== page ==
What the voting rights order revealed about Kim Reynolds

“Quite simply, when someone serves their sentence and pays the price our justice system has set for their crimes, they should have their right to vote restored automatically, plain and simple,” Governor Kim Reynolds said on August 5, shortly before signing a critically important document.

Executive Order 7 automatically restores voting rights to most Iowans who have completed prison sentences or terms of probation or parole associated with felony convictions. The Iowa-Nebraska NAACP estimated that the order paves the way for more than 40,000 people to vote this year. Going forward, approximately 4,700 Iowans who complete felony sentences each year will regain the same rights.

Reynolds had publicly promised to sign such an order seven weeks ago, after Republican senators declined to advance the state constitutional amendment that was her preferred way of addressing the problem.

Both the substance of the measure and the way the governor announced it revealed aspects of her leadership style.

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Iowa lawmakers had their chance. Now governor should issue voting rights order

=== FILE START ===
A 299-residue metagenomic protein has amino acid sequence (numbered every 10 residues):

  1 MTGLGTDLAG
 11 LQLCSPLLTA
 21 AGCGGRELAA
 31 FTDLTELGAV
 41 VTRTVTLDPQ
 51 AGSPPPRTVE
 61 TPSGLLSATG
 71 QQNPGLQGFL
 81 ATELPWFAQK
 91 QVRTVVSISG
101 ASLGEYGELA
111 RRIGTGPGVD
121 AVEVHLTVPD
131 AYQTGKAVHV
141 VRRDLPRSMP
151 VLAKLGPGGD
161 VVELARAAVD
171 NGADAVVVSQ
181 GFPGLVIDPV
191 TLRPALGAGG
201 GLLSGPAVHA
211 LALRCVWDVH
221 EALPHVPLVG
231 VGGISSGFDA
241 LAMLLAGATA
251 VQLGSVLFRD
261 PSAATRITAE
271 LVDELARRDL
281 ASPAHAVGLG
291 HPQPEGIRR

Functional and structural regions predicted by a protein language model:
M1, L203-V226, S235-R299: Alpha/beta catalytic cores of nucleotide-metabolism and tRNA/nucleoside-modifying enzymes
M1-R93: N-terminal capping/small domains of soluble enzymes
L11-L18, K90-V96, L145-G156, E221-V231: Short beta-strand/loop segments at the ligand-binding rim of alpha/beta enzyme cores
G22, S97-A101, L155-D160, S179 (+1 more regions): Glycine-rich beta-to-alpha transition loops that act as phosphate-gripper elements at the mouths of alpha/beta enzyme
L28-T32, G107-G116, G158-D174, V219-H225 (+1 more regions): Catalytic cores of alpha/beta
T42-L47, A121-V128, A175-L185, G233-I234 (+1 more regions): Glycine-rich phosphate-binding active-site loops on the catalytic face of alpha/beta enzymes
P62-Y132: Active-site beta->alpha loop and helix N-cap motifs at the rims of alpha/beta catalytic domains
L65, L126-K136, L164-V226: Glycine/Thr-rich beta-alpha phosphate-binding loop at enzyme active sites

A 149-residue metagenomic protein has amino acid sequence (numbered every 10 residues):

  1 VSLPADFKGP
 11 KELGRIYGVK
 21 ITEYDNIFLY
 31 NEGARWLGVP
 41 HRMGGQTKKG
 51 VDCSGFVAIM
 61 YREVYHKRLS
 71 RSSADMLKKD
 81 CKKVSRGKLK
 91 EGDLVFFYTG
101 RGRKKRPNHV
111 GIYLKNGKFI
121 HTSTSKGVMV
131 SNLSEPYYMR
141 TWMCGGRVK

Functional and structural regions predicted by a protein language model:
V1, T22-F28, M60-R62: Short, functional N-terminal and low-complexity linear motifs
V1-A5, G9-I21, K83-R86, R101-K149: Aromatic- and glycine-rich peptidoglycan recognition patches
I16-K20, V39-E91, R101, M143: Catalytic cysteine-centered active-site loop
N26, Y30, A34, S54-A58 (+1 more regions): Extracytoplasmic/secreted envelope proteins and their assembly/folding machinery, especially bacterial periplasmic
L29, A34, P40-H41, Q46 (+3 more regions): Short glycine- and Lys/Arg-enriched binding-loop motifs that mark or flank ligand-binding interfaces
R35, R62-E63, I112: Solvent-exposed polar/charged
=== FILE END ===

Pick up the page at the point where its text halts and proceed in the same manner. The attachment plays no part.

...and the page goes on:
“Let them vote! Let them vote!” Black Lives Matter protesters chanted a few minutes after Governor Kim Reynolds signed a police reform bill on June 12. Reynolds did not acknowledge hearing them, continuing to pass out pens to advocates of the legislation, which the Iowa House and Senate had unanimously approved the night before.

The protesters want the governor to sign an executive order automatically restoring voting rights to Iowans who have completed felony sentences. Iowa has the country’s strictest felon voting ban, which disproportionately disenfranchises African Americans. Reynolds has resisted calls to issue an executive order, saying she wants the legislature to approve a state constitutional amendment on felon voting instead.

The Iowa legislature adjourned for the year on June 14 without the constitutional amendment clearing the Senate.

For many thousands of Iowans with felony convictions, an order from Reynolds provides the only path to voting before 2024. She should issue one as soon as possible.

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Racial disparities already apparent in Iowa's COVID-19 data

For the first time on April 14, the Iowa Department of Public Health released information about novel coronavirus (COVID-19) infections by race and ethnicity. The results won’t surprise anyone who has been following the news from other parts of the country: a disproportionate number of Iowans with confirmed COVID-19 infections are African American or Latino.

Activists and some Democratic legislators had pushed for releasing the demographic information after a senior official said last week the public health department had no plans to publish a racial breakdown of Iowa’s COVID-19 numbers.